Sales of decommissioned military jets have soared over the past few years, as the Ministry of Defence has sought to offload old RAF machines. Civil Aviation Authority records show that only 15 privately owned ex-military jet aircraft had a permit to fly in 1991. Now there are at least 79.
Among the more exotic are three powerful Canberra bombers and a MiG 15 from the former Soviet bloc. There are also six flying examples of the Folland Gnat, once favoured by the Red Arrows display team.
But the Jet Provost is by far the most popular choice for thrill-seeking businessmen with money to burn and influential friends to impress. Used by the RAF from the Sixties on to train its front-line fighter pilots, the two-seater 'JP' is a reliable and safe machine and comparatively easy to fly.
The Ministry of Defence is cagey about who has bought the planes and for how much, regarding this as "commercially confidential information". However, it is known to have sold more than 60 Jet Provosts in 1994 to Global Aviation, a company based on Humberside, for around pounds 1m. Many of those aircraft are thought to have gone overseas, mainly to America, where the market for classic ex-service aircraft is booming.
Other sales have been by auction, to individuals or syndicates. An informal "fly-in" at the North Weald airfield in Essex last month was attended by 16 privately owned Provosts - the first time so many had been gathered together outside the RAF. Most of them are maintained and kept for the owners by McCarthy Aviation, a company based in hangars at North Weald.
"Most people want to fly two-seater planes like the Provost, because they can take friends for a ride," says Bob Thompson, the company's chief pilot. "They can also take the trouble-and-strife to the other side of the country to visit relatives in an hour, while pursuing their hobby."
McCarthy Aviation is owned by a member of Richard Branson's crew of expert balloonists, Rory McCarthy. Its clients include the managing directors and chairmen of at least seven companies, the sales director of another, and rock guitarist Dave Gilmour.
Mr Thompson is a former RAF instructor who has been performing aerobatics at displays for 25 years. He bought his first jet in 1980. "Then you could pick up a Provost for pounds 500," he says. "The only people interested in taking them off the RAF's hands were scrap merchants. The market didn't really pick up until the Nineties." Now the RAF has sold its last Provost, the cheapest will cost you pounds 35,000. Prices can rise to pounds 80,000 depending on age and condition.
Running costs can be more than pounds 25,000 a year, including insurance at around pounds 5,000 for full cover. To gain its permit to fly, the aircraft will need to be serviced - cost around pounds 4,000 - and annual maintenance is likely to cost pounds 5,000. Hangar space will cost pounds 3,500. Privately owned Jet Provosts are in the air for an average of 50 hours a year, for which the fuel bill will approach pounds 10,000.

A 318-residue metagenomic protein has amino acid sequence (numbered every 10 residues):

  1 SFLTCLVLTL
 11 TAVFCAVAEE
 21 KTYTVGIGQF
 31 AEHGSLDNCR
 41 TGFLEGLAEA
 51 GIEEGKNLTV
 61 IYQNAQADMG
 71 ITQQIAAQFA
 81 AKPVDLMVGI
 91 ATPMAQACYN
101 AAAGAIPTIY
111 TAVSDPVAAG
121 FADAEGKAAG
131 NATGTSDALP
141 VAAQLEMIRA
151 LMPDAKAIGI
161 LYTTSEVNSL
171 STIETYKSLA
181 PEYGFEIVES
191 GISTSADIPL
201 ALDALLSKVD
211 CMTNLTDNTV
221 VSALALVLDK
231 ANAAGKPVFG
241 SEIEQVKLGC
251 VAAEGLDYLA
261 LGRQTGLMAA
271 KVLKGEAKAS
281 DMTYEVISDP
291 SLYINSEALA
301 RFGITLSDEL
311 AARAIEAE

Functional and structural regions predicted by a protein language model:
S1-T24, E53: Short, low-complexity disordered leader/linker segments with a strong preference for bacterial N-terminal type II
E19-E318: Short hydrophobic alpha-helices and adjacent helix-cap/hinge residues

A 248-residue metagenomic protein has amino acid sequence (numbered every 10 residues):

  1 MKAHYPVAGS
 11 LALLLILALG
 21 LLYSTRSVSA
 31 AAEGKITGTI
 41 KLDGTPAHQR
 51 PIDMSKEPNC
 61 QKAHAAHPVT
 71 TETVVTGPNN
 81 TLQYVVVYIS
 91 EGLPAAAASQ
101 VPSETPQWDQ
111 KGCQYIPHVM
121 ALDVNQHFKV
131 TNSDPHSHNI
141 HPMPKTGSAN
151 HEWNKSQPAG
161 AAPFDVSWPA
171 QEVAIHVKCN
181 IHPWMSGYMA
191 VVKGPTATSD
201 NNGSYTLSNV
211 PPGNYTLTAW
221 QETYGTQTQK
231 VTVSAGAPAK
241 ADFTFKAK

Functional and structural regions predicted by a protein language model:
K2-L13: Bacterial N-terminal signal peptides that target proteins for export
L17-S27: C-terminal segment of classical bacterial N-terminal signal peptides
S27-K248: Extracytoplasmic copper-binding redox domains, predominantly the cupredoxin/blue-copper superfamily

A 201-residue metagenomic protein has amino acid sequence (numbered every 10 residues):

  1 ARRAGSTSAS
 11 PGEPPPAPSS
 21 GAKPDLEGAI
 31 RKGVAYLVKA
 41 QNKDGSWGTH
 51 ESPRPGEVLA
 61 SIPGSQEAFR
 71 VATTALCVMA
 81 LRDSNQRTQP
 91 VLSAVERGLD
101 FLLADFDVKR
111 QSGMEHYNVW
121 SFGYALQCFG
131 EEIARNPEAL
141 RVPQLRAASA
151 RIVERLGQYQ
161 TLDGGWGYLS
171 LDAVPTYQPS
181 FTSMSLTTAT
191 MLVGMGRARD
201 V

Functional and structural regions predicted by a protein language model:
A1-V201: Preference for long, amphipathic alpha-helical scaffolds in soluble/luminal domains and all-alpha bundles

Many jets are owned by groups of three or four pilots who share costs, making it reasonably economic. "Let's put this in perspective," says Mr Thompson. "How much would it cost to own a yacht and keep it moored in a decent marina?" The answer, says Yachting Monthly, is up to pounds 5,000 a year.
For roughly the same amount, enthusiasts like Robert Hinton, a 48-year- old businessman from Hertfordshire, indulge what he readily admits is "a schoolboy dream". Having earned his pilot's licence on propeller planes, he took extra training with Mr Thompson, then bought shares in a Provost. "I sometimes have to pinch myself to believe I actually own half the bloody thing. It was impossible until now - even the ejector seat must have cost the equivalent of half a million in its day."
Mr Hinton's City-based company specialises in graphic design and packaging. He owns a Ferrari and a 1938 Bentley, but denies the jet was an ostentatious buy. "It's not about having the financial clout to buy one, it's about having the skill to fly one. You can go up on a winter's day, fly through the cloud level and into a sunny atmosphere, and do aerobatics."
Trying to understand his passion, I took off with Bob Thompson, in the Provost he shares with Mr Hinton, to fly out over the Essex coast. "First rule: don't touch anything," said the pilot, after training me to use the ejector seat. Later he let me take the controls, saying, "Look straight at the horizon. It's just like a great big computer game."
It wasn't. With his expert hands back on the joystick we performed a series of rolls and turns that threatened to empty my stomach, before diving from 3,500ft to almost sea level over the uninhabited Osea Island, in seconds. By the time we reached the top of a steep climb, the G-force was making my body weigh three times more than its normal (considerable) amount. As Mr Thompson eased the aircraft back down to earth, my fear had turned to exhilaration, and an intense craving for more.
Should we worry that a new breed of gung-ho entrepreneurs are flinging themselves about the sky in high-performance fighters? Not according to Ken Delve, editor of Fly Past magazine. "The British public is not very air-minded," he says. "It thinks jets are noisy, dirty, smelly and dangerous things, but the CAA rules for flying these things, and the engineering regulations, are tighter than they were for the RAF."
As ex-military aircraft, Provosts do not have a conventional CAA licence but a "permit to fly", which means they can only go up during daylight in good weather. Since most of them are still in military colours, they cannot leave British airspace. The pilots cannot charge people for a ride - or take business clients up, at least officially. But as one owner, who did not want to be named, said: "There is nothing to stop you taking up friends, who also happen to be business associates."Reuse content